To determine whether an abuse of a dominant position barred Sisvel from seeking injunctive relief, the FCJ evaluated whether Sisvel (1) had a dominant market position and (2) abused that position. First, addressing when a SEP holder has a dominant market position, the FCJ clarified that a dominant position does not follow from the mere fact that a SEP holder can exclude a SEP user from practicing the SEP. It stated that the decisive factor in determining the existence of a dominant position is the economic power that a SEP confers on the SEP owner in relation to the entire market, not the relative bargaining power of the two parties before the court. The definition of the affected market is central to the dominant position analysis. In particular, a technology or industry standard, by creating a set of rules for the product market, prevents SEP users from substituting in non-standard products and creates an upstream market in the granting of intellectual property (IP) rights. That is, the standard grants access to the product market, and the upstream market grants access to the standard.
With the relevant market defined as the upstream market for IP rights, the FCJ assessed what constitutes a dominant position in that market. It considered that the SEP owner’s legal right to require, if necessary by way of an injunction, third parties not to place products that practice the patent on the market, confers on it a structurally superior position of power. It added that this situation gives rise to a barrier to entry, since these legal obstacles make it unreasonable for any company to operate on the market without a prior license. The Higher Regional Court had nevertheless observed that exceptional reasons may exclude the dominance of a SEP owner although it had found that, in the case at hand, there was no evidence to that effect. The FCJ did not call this reasoning into question. The FCJ indicated that the SEP owner holds a dominant position only so long as it can prevent products practicing the patent from entering the market. This coincides with the patent term, such that patent expiration terminates the SEP owner’s dominant position. Sisvel had filed suit before patent expiration, and the FCJ confirmed the finding of the Higher Regional Court that Sisvel’s market position in Germany constituted a dominant position of a substantial part of the market.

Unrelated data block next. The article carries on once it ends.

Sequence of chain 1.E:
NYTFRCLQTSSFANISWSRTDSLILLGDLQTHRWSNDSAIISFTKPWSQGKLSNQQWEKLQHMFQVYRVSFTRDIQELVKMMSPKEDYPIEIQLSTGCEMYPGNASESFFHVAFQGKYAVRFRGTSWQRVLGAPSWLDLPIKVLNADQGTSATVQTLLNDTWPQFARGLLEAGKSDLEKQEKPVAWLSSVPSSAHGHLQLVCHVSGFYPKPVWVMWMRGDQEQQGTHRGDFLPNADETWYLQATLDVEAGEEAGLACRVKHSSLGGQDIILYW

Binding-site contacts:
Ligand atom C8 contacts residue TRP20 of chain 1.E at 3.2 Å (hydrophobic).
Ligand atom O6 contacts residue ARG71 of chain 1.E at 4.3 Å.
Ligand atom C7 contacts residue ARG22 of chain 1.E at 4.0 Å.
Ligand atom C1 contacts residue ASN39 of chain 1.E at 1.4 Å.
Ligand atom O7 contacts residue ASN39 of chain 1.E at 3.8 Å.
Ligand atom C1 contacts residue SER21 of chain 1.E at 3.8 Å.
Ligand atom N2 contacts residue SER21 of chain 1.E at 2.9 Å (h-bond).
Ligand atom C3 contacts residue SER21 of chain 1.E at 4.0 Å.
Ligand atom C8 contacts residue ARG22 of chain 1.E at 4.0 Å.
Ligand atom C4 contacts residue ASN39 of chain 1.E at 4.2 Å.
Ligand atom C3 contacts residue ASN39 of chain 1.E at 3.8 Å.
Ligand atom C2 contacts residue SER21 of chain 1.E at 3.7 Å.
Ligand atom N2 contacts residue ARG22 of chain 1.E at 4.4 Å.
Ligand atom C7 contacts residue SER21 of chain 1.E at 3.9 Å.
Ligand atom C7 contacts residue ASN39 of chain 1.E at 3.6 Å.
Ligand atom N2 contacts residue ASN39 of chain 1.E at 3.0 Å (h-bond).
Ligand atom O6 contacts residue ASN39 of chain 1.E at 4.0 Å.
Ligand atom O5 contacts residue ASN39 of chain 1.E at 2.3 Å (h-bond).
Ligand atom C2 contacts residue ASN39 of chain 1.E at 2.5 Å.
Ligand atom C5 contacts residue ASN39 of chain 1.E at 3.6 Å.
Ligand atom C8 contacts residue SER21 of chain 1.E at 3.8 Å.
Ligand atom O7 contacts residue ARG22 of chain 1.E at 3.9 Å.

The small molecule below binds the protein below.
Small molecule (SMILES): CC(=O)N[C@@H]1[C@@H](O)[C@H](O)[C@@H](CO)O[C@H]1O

As to whether Sisvel abused its dominant position, the FCJ explained that the existence of an abuse depends on the remedy sought by the SEP owner. First, a SEP owner does not normally abuse its dominant position when it seeks damages because a claim for damages does not bar products from entering the market. Second, a SEP owner’s FRAND commitment does not categorically prohibit it from seeking injunctive relief because the FRAND commitment presupposes that a SEP user will take a license on FRAND terms, and a SEP owner has no legal means to force an unwilling party to take a license. Whether a SEP owner abuses its dominant market position by seeking injunctive relief thus depends on how parties’ interactions in licensing negotiations evidence (1) the SEP owner’s commitment to offer a FRAND license, and (2) the SEP user’s willingness to take a FRAND license.
The Parties’ Duties in Negotiation
To determine whether a SEP owner abuses its dominant market position by seeking injunctive relief, the FCJ set out several duties that both SEP owners and users should consider during licensing negotiations. The SEP owner must take certain actions before it can pursue injunctive relief without abusing its dominant market position, but the SEP user may absolve a SEP owner of failing to meet these duties, and open the path to injunctive relief, by failing to express willingness to take a license on FRAND terms.
The SEP Owner’s Duties
The FCJ required SEP owners to (1) give SEP users notice of infringement prior to seeking injunctive relief and—if the SEP user declares a willingness to take a FRAND license—to (2) abstain from seeking injunctive relief and (3) explain why its license conditions are FRAND.
The FCJ required SEP owners to give notice of infringement to fulfill their FRAND commitment, which would ring hollow if SEP owners sought injunctive relief prior to licensing negotiations. But the FCJ may also permit a SEP owner to omit notice if a SEP user already knows it infringes the SEP. Sufficient notice must designate the SEPs infringed and indicate the specific act of infringement. The FCJ did not require detailed technical or legal explanations, but did require designation of the type of infringing act and the challenged embodiments. According to the FCJ, claim charts are generally sufficient but not necessary to indicate the infringing act.